The DO’s and DON’Ts when Receiving a Deferral: The DO’s

Post By: COYD Staff

early decision collegeIf you haven’t already heard back from your early decision/action school, you will in the next few weeks. If you receive an acceptance letter, congratulations! If you receive a deferral, that still means you are in the running, like the regular decision applicants, so don’t let a deferral get you down. The only bad news is that there is still work to be done in the admissions process. If you have planned well, you already have your backup list ready and your applications 99% completed so you can enjoy the holidays. If you don’t, you need to get on that ASAP. In addition to the backup applications, below are the do’s and don’ts when receiving a deferral:


1. Keep your grades strong, if not better.

2. Write a letter to the admissions office with NEW INFORMATION.

Do not write a letter without offering something new. They obviously know by the mere fact that you applied early to their school that you are highly interested in their institution. So a letter reiterating your interest could come off as desperate. However, if you provide new information, then you have a reason to contact them.

When you do, I would highly recommend writing with a grateful tone. The admissions officers obviously still see something in you, so offer gratitude for their time in evaluating your application. You don’t have to overdo this sentiment; a simple “Thank you” will suffice.

When writing this letter, keep it short. The letter should not be more than one page. New information could include new awards, increased GPA, increased SAT/ACT score or new leadership positions.

You might have received a prestigious award in the last couple of months that the admissions office didn’t know about. Many fall sports state competitions occur after the early decision deadline, so if you received any awards, be sure to include them in your letter.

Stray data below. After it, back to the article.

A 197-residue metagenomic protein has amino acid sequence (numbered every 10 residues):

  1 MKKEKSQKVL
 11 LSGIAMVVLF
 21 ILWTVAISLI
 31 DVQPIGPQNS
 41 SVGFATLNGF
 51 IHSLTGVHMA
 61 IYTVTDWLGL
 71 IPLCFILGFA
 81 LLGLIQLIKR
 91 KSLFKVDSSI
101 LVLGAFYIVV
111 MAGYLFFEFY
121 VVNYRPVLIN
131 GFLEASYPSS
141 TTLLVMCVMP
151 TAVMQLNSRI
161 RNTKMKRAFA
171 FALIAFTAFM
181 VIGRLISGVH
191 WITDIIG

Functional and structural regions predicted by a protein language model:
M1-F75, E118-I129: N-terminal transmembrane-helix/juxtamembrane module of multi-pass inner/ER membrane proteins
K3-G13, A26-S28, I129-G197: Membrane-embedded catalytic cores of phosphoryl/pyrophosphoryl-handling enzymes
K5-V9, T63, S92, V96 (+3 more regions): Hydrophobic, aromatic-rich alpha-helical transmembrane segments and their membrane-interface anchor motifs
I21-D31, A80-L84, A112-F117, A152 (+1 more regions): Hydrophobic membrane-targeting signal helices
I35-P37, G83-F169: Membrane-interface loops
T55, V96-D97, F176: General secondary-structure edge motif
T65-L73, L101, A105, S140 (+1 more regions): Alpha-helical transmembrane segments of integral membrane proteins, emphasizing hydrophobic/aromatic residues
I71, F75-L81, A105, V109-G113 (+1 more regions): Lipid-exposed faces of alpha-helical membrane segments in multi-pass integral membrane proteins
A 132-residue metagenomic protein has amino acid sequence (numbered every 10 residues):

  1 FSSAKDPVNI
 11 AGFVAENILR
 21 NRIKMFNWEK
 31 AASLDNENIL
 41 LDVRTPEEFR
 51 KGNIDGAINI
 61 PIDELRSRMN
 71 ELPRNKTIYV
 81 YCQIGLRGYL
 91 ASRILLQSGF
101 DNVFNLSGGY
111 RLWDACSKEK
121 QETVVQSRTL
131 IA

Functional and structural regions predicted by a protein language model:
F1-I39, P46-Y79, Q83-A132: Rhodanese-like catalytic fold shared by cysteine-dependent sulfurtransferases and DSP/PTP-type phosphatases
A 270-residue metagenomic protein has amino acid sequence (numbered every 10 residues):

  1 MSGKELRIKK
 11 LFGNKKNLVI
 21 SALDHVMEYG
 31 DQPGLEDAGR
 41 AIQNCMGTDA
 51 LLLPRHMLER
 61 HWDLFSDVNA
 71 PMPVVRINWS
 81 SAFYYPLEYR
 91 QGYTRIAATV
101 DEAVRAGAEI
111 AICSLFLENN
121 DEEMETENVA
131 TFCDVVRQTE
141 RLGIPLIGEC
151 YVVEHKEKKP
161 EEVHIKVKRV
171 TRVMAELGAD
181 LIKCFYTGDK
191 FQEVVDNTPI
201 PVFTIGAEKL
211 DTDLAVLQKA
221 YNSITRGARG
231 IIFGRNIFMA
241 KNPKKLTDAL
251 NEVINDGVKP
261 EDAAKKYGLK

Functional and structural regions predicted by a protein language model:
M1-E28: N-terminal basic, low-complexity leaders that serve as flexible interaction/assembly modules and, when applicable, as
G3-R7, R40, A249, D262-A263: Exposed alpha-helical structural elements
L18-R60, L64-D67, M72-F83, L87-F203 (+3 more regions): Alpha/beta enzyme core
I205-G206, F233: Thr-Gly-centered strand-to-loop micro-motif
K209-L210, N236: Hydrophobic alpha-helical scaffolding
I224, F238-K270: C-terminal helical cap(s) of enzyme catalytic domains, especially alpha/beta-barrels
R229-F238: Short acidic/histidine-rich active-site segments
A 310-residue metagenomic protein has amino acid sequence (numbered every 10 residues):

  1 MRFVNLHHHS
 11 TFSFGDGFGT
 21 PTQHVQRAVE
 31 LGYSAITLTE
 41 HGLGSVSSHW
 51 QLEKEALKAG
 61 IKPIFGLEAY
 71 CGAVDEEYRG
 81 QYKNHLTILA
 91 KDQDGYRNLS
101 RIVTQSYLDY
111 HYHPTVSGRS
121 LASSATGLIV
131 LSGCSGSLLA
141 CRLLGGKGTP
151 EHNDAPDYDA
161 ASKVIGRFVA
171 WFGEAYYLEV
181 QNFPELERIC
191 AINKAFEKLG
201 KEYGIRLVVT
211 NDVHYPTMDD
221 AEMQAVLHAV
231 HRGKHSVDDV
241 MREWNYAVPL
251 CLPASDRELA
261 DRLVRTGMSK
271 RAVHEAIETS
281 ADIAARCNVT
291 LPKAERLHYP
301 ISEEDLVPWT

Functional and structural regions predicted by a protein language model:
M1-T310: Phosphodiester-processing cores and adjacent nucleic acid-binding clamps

3. Be sure to stay on top of anything the school requires of you.

Check your mail/e-mail frequently during the holiday season and respond to their request in a timely manner.

4. Supplementary Materials

Maybe you didn’t have time to submit any supplementary materials in your early decision/action application because of the early deadline. This is a good time to submit something that will help you stand out. First, make sure that the admissions office will allow you to turn in supplementary material, and if so, create something that will wow the admissions officers and allow you to stand out from the crowd. For more information on supplementary materials, below are links to past posts:


5. Submit a new letter of recommendation if it’s better than the other ones you have already submitted.

Senior year does give you more opportunities to meet new people at school and in the community. Many times, if you are a leader in a club during your senior year, you are given an opportunity to become close with the faculty advisor or a leader in your community. I met a student who was the Treasurer of the youth division of their local Red Cross chapter, and first semester of her senior year, she worked directly with a prominent news reporter in her city that was a volunteer and was willing to write her a recommendation. That student was given an acceptance letter in the spring. Who knows if it was solely because of the recommendation letter, but I bet it helped. This student was proactive and had the courage to ask a local “celebrity.” Remember, it never hurts to ask. Most students miss out on great opportunities mainly because they are afraid of rejection.

Don’t sit on the sidelines and wait to get called into the game. Be proactive and make things happen for yourself. As you get older and graduate from college, you’ll realize that this skill will apply to many other important events in your life.


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